moved for summary judgment on Rollins' complaint. (DE #
23.) Rollins responded (DE # 24), defendant replied (DE #
25), and the motion is ripe for ruling.
Rule of Civil Procedure 56 requires the entry of summary
judgment, after adequate time for discovery, against a party
“who fails to make a showing sufficient to establish
the existence of an element essential to that party's
case, and on which that party will bear the burden of proof
at trial.” Celotex Corp. v. Catrett, 477 U.S.
317, 322 (1986). In responding to a motion for summary
judgment, the non-moving party must identify specific facts
establishing that there is a genuine issue of fact for trial.
Anderson v. Liberty Lobby, Inc., 477 U.S. 242, 252
(1986); Palmer v. Marion County, 327 F.3d 588, 595
(7th Cir. 2003). In doing so, the non-moving party cannot
rest on the pleadings alone, but must present fresh proof in
support of its position. Anderson, 477 U.S. at 248;
Donovan v. City of Milwaukee, 17 F.3d 944, 947 (7th
Cir. 1994). A dispute about a material fact is genuine only
“if the evidence is such that a reasonable jury could
return a verdict for the nonmoving party.”
Anderson, 477 U.S. at 248. If no reasonable jury
could find for the non-moving party, then there is no
“genuine” dispute. Scott v. Harris, 550
U.S. 372, 380 (2007).
court's role in deciding a summary judgment motion is not
to evaluate the truth of the matter, but instead to determine
whether there is a genuine issue of triable fact.
Anderson, 477 U.S. at 249-50; Doe v. R.R.
Donnelley & Sons Co., 42 F.3d 439, 443 (7th Cir.
1994). In viewing the facts presented on a motion for summary
judgment, a court must construe all facts in a light most
favorable to the non-moving party and draw all legitimate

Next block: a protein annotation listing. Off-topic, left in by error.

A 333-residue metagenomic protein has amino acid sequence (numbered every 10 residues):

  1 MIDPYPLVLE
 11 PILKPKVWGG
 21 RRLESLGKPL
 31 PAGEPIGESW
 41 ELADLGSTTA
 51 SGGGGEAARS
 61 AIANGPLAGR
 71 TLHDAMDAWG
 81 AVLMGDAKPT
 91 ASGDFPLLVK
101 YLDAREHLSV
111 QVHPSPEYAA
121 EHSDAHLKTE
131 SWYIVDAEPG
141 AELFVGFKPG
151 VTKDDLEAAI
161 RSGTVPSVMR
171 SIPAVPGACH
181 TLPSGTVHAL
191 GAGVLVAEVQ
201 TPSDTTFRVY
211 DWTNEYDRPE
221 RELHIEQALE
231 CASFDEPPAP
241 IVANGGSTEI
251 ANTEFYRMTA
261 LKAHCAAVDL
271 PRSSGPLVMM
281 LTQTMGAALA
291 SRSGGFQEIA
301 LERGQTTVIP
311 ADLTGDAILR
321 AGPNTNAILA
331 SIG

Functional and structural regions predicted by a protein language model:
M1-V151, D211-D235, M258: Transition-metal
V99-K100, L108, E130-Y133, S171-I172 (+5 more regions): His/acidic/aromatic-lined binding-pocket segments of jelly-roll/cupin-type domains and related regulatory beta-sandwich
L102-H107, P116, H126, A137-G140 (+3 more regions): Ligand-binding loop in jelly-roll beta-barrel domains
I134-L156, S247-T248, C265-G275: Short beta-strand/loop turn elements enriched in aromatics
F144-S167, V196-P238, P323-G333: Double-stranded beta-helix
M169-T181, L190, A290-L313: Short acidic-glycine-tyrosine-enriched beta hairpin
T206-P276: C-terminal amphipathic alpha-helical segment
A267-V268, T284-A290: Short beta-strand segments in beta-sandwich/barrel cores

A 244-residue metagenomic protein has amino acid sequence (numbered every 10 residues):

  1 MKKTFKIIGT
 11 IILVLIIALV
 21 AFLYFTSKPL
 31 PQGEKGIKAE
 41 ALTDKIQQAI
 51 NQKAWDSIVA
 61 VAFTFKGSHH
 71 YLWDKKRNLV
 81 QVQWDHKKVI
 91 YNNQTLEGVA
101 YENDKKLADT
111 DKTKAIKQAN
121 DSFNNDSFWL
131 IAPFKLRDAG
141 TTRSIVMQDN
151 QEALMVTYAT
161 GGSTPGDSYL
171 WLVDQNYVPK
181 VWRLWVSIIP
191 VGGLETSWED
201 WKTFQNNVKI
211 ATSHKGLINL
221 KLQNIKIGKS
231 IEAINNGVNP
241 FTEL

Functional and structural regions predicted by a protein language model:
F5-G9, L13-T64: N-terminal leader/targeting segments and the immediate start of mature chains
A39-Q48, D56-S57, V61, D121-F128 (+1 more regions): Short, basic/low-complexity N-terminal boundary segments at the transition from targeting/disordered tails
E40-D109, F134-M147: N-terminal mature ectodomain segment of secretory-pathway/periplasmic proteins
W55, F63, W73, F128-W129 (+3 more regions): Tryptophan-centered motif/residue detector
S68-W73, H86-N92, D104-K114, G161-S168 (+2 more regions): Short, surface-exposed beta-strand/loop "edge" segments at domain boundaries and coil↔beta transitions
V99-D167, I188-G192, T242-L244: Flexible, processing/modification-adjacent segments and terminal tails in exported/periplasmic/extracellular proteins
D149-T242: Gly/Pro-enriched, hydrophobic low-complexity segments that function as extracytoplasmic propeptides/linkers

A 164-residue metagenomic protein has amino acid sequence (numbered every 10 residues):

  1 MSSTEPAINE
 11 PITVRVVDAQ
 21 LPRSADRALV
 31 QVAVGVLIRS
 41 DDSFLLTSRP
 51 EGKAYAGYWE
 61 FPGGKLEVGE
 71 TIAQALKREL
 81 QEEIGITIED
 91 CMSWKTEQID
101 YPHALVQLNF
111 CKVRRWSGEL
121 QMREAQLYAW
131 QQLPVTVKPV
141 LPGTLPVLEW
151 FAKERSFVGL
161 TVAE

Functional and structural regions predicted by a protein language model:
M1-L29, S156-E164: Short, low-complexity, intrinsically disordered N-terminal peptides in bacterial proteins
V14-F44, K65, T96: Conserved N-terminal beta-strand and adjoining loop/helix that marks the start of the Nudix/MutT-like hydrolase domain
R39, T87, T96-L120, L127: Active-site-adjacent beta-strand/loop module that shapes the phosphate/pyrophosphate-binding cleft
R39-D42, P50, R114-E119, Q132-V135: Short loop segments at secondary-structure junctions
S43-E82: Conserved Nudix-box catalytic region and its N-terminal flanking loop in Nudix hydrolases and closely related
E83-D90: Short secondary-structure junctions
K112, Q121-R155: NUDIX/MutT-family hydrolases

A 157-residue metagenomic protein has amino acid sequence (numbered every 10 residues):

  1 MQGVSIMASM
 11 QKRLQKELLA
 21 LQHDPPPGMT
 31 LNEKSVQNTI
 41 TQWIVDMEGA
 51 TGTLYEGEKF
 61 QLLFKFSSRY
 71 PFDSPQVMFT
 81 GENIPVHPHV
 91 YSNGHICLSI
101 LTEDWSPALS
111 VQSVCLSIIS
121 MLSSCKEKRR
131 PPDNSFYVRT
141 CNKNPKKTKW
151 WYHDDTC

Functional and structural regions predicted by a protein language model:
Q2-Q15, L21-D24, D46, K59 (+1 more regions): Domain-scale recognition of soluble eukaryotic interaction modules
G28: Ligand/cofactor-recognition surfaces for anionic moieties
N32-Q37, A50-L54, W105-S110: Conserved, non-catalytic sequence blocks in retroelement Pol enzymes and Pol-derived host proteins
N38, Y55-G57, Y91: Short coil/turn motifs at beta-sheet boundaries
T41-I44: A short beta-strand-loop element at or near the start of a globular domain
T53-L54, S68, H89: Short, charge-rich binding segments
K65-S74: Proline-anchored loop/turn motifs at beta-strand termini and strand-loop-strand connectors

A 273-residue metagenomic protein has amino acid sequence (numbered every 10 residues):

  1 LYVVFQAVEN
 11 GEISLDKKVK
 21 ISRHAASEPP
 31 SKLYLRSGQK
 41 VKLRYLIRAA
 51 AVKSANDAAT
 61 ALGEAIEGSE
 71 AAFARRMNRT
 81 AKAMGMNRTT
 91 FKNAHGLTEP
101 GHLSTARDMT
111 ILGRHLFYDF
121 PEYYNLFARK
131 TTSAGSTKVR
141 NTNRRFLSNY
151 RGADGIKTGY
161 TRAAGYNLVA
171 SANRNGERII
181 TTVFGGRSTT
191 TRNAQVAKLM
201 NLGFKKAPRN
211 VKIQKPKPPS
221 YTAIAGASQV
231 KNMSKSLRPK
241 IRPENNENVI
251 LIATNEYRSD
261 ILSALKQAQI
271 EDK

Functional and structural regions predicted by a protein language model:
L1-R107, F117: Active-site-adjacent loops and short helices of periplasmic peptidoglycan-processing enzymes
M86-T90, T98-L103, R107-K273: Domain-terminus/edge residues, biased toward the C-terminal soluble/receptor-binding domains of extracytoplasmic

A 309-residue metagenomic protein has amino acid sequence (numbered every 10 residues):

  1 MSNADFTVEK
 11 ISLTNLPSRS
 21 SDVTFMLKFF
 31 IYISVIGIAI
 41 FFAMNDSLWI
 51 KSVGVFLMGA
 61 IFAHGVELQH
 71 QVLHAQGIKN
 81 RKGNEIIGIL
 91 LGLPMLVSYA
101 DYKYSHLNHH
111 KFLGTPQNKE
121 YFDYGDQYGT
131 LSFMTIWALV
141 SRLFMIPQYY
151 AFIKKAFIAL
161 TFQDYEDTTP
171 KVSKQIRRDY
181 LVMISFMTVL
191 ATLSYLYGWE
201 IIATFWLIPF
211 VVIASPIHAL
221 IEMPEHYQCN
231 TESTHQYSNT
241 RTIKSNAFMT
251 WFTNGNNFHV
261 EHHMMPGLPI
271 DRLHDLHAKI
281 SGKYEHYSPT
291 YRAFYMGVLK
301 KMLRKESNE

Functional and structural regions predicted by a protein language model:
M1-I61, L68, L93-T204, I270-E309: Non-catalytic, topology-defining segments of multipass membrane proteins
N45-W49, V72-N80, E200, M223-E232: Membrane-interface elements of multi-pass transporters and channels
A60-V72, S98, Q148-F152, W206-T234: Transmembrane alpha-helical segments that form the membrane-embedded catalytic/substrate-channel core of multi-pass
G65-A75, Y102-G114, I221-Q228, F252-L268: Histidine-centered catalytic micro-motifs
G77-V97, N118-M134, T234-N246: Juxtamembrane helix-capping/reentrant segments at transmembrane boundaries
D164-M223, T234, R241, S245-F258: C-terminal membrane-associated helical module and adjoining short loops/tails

inferences and resolve all doubts in favor of that party.
NLFC, Inc. v. Devcom Mid-Am., Inc., 45 F.3d 231, 234
(7th Cir. 1995).
case, plaintiff claims that defendant discriminated against
her on the basis of her pregnancy in violation of Title VII
and the PDA. The PDA “made clear that, for all Title
VII purposes, discrimination based on a woman's pregnancy
is, on its face, discrimination because of her sex.”
Newport News Shipbuilding & Dry Dock Co. v.
EEOC, 462 U.S. 669, 684 (1983). Thus, plaintiff's
claim for pregnancy discrimination is a claim for gender
discrimination, warranting the same analysis as any gender
discrimination claim. Serednyj v. Beverly Healthcare,
LLC, 656 F.3d 540, 547 (7th Cir. 2011).
parties rely on the well-known burden-shifting method of
proof outlined in McDonnell Douglas Corp. v. Green,411 U.S. 792 (1973), so the court does the same in this
opinion. This method involves a three-phase analysis,
beginning with the prima facie case. During this phase, the
burden is on plaintiff to demonstrate that: (1) she was
pregnant and her employer knew she was pregnant; (2) she was
performing her duties satisfactorily; (3) she suffered an
adverse employment action; and (4) similarly situated
non-pregnant employees were treated more favorably.
Silverman v. Bd. of Educ. of City of Chi., 637 F.3d
729, 736 (7th Cir. 2011). Next, defendant must ...